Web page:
Tuesday, 13 April 2010

Texture nation

Finished up on this illo after it taking a while longer than expected! I have to say I'm really happy with the outcome - especially in contrast to the mammoth Trumpeters project. I think the simplicity is really successful & the textures are just about right. I'm reckoning that this only took 2 hours to sketch and then redraw in illustrator and then perhaps 6-8 hours of finishing (!) in Photoshop.

I've had quite a few questions from people about the texturing and how it's achieved so I thought I'd share a more detailed process description to clarify things in the hope that it helps some fellow arty types out :)

Step 1 - Composition

As covered in a previous post, this is how I'll be starting almost every piece from now on, start with small thumbnails to get the composition exactly right. It gives you more confidence in the piece from the start!

Step 2 - Into Illustrator

Pull in the scanned thumbnail and start tracing! In my case, I like to keep most of the shapes on separate layers to keep things flexible. I really like using the Blob brush in CS4 but for this illo I wanted more angular shapes so I stuck more to the Pen tool... Once the shapes are pretty much 'right' I export the document to a Photoshop PSD to retain the layers. I pop back to illustrator when I need more shapes but now it's time for a lot of Photoshop work. You can see that the colours are already pretty close to the final image but I'm not really worrying about that at this point.

Step 4 - Photoshop texturing and finishing

Personally, I'm not keen on how clean the finish is with vector images so I know the major work is going to happen in Photoshop.

Firstly, I want to break up the shape edges to make them look as natural as possible. It's quite laborious but I like to do this by 'hand drawing' ALL of the shape edges with a Wacom and Photoshops brilliant brushes...

Generally, I like colours to stay solid - so I have the brushes set so that the Wacom pressure only effects the 'width' of the stroke - NOT opacity or other stuff.

I start with a good natural finish brush. I then play with the parameters in the Brushes palette... As mentioned, set the Shape Dynamics to "pen pressure" to get the variation you want with the Wacom. I also like to add a little bit of 'Size Jitter' to add random bits outside of my control and I tend to make it a bit more haphazard by adding a fair amount of 'Scatter' here too - The beauty of this palette is that you can just PLAY and see a preview of what you're going to get.

I add on a 'Texture' ... I'm not sure exactly what can be achieved with these yet but they help get the feel I want.

The final parameter I rely on is 'Dual Brush'... It lets you add another brush to the one you're using to get really good natural effects. PLAY with this :)

Actually, what I'm doing is trying to take away a lot of the 'accuracy' that makes digital work so obvious.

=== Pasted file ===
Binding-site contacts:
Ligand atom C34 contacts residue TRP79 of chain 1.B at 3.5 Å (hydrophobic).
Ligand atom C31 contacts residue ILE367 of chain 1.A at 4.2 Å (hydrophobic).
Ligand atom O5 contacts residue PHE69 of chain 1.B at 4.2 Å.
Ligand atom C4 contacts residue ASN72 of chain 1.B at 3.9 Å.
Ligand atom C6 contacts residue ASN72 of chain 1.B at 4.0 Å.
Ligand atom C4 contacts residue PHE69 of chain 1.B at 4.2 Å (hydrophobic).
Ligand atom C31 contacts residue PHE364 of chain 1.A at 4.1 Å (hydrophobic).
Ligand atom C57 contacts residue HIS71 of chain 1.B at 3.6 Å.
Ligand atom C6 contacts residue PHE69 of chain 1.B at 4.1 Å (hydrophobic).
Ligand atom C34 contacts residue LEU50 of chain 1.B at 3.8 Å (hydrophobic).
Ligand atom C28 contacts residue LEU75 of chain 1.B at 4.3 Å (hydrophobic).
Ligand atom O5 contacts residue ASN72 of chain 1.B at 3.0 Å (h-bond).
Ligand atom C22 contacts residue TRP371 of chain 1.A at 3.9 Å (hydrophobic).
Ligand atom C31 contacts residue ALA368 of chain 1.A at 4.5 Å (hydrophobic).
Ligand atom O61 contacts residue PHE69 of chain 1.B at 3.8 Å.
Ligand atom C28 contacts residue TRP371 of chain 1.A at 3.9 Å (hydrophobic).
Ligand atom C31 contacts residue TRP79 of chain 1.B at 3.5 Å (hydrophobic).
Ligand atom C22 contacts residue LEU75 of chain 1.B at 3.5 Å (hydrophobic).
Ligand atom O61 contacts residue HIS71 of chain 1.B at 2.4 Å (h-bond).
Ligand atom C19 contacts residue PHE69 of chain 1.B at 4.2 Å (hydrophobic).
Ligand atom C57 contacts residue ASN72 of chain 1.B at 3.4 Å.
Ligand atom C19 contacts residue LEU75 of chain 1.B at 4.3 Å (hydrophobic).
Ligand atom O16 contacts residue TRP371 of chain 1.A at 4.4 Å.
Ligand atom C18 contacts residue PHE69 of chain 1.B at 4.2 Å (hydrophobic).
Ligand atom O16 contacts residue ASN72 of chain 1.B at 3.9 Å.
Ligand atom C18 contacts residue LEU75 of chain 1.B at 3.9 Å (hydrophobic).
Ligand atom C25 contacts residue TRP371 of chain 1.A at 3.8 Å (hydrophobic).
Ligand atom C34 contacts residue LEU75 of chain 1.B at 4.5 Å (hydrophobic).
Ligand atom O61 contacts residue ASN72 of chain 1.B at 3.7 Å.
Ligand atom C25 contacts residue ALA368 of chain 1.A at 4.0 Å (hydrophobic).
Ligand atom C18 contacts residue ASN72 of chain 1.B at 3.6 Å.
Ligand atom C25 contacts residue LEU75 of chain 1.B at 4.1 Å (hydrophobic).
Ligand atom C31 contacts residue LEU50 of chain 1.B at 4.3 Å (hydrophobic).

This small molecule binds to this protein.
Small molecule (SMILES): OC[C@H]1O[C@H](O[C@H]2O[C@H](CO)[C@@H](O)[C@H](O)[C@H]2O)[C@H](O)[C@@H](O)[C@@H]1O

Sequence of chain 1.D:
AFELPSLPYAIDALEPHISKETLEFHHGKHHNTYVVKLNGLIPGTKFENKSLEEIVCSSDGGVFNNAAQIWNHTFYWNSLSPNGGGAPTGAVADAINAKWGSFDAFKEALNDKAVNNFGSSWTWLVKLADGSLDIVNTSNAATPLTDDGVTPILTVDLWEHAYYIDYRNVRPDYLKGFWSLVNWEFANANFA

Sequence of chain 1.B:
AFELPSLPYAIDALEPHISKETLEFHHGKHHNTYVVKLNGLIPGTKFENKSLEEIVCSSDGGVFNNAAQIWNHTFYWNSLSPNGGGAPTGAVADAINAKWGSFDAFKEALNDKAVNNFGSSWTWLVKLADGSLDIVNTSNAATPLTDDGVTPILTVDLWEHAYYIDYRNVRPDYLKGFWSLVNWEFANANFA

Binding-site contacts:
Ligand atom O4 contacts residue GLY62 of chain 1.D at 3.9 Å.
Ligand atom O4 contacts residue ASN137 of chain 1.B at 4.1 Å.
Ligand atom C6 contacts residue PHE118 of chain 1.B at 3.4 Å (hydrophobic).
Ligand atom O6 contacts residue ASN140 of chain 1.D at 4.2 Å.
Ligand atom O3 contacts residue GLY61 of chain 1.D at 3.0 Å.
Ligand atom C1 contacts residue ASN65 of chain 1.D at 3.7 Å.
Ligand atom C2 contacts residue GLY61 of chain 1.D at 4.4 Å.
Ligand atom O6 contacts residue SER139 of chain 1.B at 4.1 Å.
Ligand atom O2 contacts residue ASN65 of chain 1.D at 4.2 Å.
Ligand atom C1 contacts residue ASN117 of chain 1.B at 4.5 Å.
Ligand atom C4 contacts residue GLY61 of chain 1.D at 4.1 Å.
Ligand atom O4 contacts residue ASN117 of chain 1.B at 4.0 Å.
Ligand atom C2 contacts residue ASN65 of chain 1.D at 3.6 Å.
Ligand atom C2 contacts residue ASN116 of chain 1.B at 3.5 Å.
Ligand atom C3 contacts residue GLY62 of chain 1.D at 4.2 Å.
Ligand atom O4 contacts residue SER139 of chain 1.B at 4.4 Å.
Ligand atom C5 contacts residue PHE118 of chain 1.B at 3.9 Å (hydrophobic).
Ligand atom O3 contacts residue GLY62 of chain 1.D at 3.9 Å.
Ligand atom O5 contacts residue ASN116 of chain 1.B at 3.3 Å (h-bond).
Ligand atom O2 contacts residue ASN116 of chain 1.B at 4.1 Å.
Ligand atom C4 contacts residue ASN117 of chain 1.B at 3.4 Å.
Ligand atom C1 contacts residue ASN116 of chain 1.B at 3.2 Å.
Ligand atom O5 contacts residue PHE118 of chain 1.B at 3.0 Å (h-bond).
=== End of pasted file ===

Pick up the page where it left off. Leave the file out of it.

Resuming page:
Once I'm happy with the brush effect I simply trace over the edges of shapes I've imported from Illustrator. This may seem like a long-winded way of doing things - Ai custom brushes can do this at the click of a button! - but the finish is so much more 'natural' like this.

On this piece there are some subtle shading lines within the shapes too - I use the brushes here too - simply select the shape, pick a slightly darker hue than the one being painted on, create a new layer on top of it and set to about 20% opacity... and paint away...

Now, the final 'environmental' finishing textures. This stuff is made up of lots of scanned textures, overlayed, coloured, with different layer effects (mutiply, screen, opacities). It's a good idea to have a library of your own scanned textures - they're quite fun to make too... I used 5 or 6 different scans like this on the final illo:

It's a good idea to have these in simple black and white, it makes them easier to colour up properly inside your document.

Then it's all about adjusting colours, hand finishing/erasing textures and burning stuff in.

And that's about it! I hope that makes some sort of sense... apologies for the HUGE post, I didn't expect it to be that long :D

Feel free to drop me a line if I haven't covered something you wanted to know...


  1. Awesome. I'd love to try this out. Sounds really cool. I'm a sucker for hand drawn stuff but wish I could do all these cool things on the comp. This post at least makes it sound approachable:) Found you off Frank M Hansen's twitter.

  2. Thanks jazzlamb - much appreciated! Frank is a hero! :)

  3. Awesome blog! Very interesting and informative. Keep it coming ;)

  4. This blog is yes...awesome! I really admire people like you who have the energy to document at show thier creative progress.

    And funny, also love Frank M. but found you via Flickr.

    Love your work!

  5. fathima, Zarah - thanks loads for dropping by... glad you like it :)

  6. Great blog and EXCELLENT post!

  7. Really nice work Uber. Thanks for posting up your process stuff, its a cool insight.

  8. Thanks Gorillustrator ... always good to share :)